• Average Customer Review: 5.0 out of 5 stars  See all reviews (2 customer reviews)
  • Amazon Bestsellers Rank: #91,421 Paid in Kindle Store (See Top 100 Paid in Kindle Store)
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Most Helpful Customer Reviews
5.0 out of 5 stars Amazing. 14 Mar. 2013
Format:Hardcover|Verified Purchase
Great Book. Excellent Condition. Money well spent.

Well recommended salesman!
If you re a not a wine lover, you might just become one after this one!
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5.0 out of 5 stars Five Stars 27 Feb. 2015
By Bogusia
Format:Hardcover|Verified Purchase
everything was great, .. very quick delivery time. Very satisfied
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Most Helpful Customer Reviews on (beta) 4.2 out of 5 stars  45 reviews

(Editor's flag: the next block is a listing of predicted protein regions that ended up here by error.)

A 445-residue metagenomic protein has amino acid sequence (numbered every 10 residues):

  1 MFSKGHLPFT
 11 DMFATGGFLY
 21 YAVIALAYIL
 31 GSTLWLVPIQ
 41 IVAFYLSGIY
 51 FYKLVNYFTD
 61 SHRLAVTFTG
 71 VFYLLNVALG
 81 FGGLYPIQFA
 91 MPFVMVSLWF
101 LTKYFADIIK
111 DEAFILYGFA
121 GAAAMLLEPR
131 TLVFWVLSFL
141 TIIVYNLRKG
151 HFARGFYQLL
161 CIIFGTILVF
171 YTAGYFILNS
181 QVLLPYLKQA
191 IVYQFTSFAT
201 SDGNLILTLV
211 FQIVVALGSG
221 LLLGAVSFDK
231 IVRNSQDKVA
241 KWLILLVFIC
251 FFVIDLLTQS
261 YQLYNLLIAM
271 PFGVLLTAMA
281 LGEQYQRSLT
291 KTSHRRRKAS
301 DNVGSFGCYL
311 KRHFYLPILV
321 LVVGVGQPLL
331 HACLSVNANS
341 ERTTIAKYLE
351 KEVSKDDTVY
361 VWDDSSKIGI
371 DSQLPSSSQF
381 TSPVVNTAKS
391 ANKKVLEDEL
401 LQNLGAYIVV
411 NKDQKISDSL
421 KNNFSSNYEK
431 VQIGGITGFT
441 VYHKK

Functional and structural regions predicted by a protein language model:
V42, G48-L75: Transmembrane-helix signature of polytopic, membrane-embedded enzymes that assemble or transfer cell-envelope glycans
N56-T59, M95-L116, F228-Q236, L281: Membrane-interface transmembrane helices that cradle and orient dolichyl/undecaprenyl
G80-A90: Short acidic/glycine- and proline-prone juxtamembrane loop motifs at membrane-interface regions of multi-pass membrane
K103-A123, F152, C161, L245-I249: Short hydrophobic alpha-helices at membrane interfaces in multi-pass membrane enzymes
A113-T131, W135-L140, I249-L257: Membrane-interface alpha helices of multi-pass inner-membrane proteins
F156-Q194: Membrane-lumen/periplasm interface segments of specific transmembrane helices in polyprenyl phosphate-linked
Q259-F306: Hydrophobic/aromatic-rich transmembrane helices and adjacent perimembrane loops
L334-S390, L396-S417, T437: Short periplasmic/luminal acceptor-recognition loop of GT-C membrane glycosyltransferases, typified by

67 of 73 people found the following review helpful
5.0 out of 5 stars Chock full of good advice 3 Nov. 2010
By Chambolle - Published on
Format:Hardcover|Verified Purchase
Let's start with the worst part of this book: the title. I had to hold my nose and buy it despite the horrible do it yourself, self improvement/self congratulatory vibe of that clumsy moniker. But don't let that keep you from buying this informative and entertaining book, whether you are in the wine trade, a serious amateur, or just a wanna be.

Ed Anderson's excellent photography is one of the draws. There are some really stunning portraits of Dominique Lafon, Jean-Marc Roulot, Freddy Mugnier, Etienne de Montille and others.

Another plus is the collection of biographical sketches of a number of high profile sommeliers -- Larry Stone, Rajat Parr, Daniel Johnnes, Kevin Zraly and others. It's always interesting to read how other people found their true calling.